“I SEE THE LIGHT!”
When selling a home, there are a number of variables that you cannot control, such as location, lot-specific features, community dynamics, and (to an extent) floor plan.
Home sellers and their real estate agents should embrace these variables – the good, bad, and ugly – and emphasize the positives as best they can.
So while you can’t move that school across the street and replace it with a community park, you CAN remind prospective buyers that the days of driving their kids to school or the bus stop would be over! “Easy walking distance to Madison Elementary!”
Just as there are important factors that a homeowner can’t change, I’m a big believer in taking charge of those things that are within a seller’s control. Why not stack the deck as much in your favor as you can to present the most positive image of your home?
Today’s staging tip is a very simple 2-step process that will immediately brighten up your home to give the feeling of a larger, cleaner living space:
Step 1: Change light bulbs to the highest wattage incandescent (gasp! How not green!) or LED (gasp! How expensive!) bulbs that the fixture will safely accommodate.
Step 2: As long as you’re on the step-stool, take a moment to clean the existing bulbs AND the light fixture itself.
Lisa Kaplan Gordan, a luxury home builder and Homes editor for Gannett News Service, offers advice and cleaning tips for different types of light fixtures to help your home “shine” in the most literal sense.
“Dirty light fixtures not only look bad, they reduce brightness and waste energy. Here’s how to clean your fixtures and brighten the room to boot.
Granted, cleaning light fixtures is a hassle that requires a stepladder and a steady hand. But it’s a necessary spring-cleaning chore that freshens your home and gives you the light you’re paying for.
Dirty bulbs shed 30% less light than clean ones, says the U.S. Department of Energy. Add a dusty, dead-bug riddled cover, and you’ve got an automatic dimmer, whether you want one or not.
Got a dirty light fixture? We’ve got your cleaning tips.
Yes, you should dust your crystal chandeliers weekly, especially during pollen season. But once or twice a year, you should make those crystals sparkle with a thorough wash.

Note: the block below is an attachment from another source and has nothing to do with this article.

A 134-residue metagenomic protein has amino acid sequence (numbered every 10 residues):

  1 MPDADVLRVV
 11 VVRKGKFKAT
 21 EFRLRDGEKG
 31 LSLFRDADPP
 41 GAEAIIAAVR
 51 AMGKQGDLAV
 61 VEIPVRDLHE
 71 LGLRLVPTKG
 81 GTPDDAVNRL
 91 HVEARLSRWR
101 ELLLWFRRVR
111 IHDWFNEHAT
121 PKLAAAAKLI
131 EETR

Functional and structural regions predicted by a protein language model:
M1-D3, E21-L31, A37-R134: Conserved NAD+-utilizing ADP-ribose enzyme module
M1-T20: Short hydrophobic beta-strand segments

1. If the chandelier isn’t too big, take it down and lay it on top of a towel spread on a table. If it’s huge, hire a handyman to bring it down, or grab a stepladder and clean it while it hangs.
2. Take a picture of the chandelier before you start cleaning. That way you’ll remember where each crystal belongs if you take them off during cleaning, says Meg Roberts, president of Molly Maid cleaning service.
3. Mix a solution of 1 ounce mild dish soap with ¼ cup white vinegar and 3 cups water.
4. Add to a spray bottle.
5. Spritz each crystal.
6. Let dry and polish with a microfiber cloth.
These days, bulbs have long lives thanks to new LED and CFL technology. They’re bound to get dirty and should be cleaned.
Mary Beth Gotti, manager of the GE Lighting Institute, says a thorough wipe with a dry cloth is the best way to get rid of dust and dirt.
“If you use a damp cloth, you can get water into crevices in the lamp that can damage electronics,” Gotti says. Also, don’t spray cleaning solutions directly onto the light bulb, which could damage the bulb.
Most important: Turn off the electricity to the fixture before messing with the bulbs. To be extra cautious, turn off the circuit breaker, or put a piece of tape over the switch so no one else turns it on while your working.
Ceiling fixtures can be a dusty, grimy, buggy mess. Carefully take down the fixture cover and slide it into a sink full of soapy water. Dry and shine with a microfiber cloth.
Avoid the temptation to put glass fixtures into the dishwasher. The glass can shatter, ruining your fixture and your dishwasher.
These usually are easier to reach than ceiling fixtures, so you can clean in place.
Turn off the light, let bulbs cool, then spray and wipe the outside of globes with a microfiber cloth and cleaning spray.
Wipe bulbs and extension rods and cables with a dry cloth.
Dust weekly with a long-handle duster, such as a Swiffer, that traps dust and cobwebs. For a more thorough cleaning, wipe the insides of canisters and the bulbs with a microfiber cloth or a slightly damp rag.
Caution: Before cleaning, make sure the electricity is off and the bulb is cool.
Dust the lights on ceiling fans weekly when you clean the fan blades. When a bulb goes out and you have to climb a ladder anyway, clean globes and bulbs with a microfiber cloth. If the globes are really dirty, take them down and clean with soapy water or a cleaning solution.
When removing or returning globes or bulbs, be sure not to steady yourself by grabbing fan blades, which will turn if touched.
Tricks of the Trade
1. Dryer sheets are low-cost alternatives to microfiber clothes. They’re great for dusting bulbs.
2. Wear goggles when dusting or spritzing overhead fixtures to prevent dust or cleaning solution from hurting your eyes.
3. If you’re having trouble removing the bulb in a recessed light, cut a 12-inch strip of duct tape, and fold it over the bulb so that the ends act like handles that are easier to grip than the glass.”
by Justin Lombard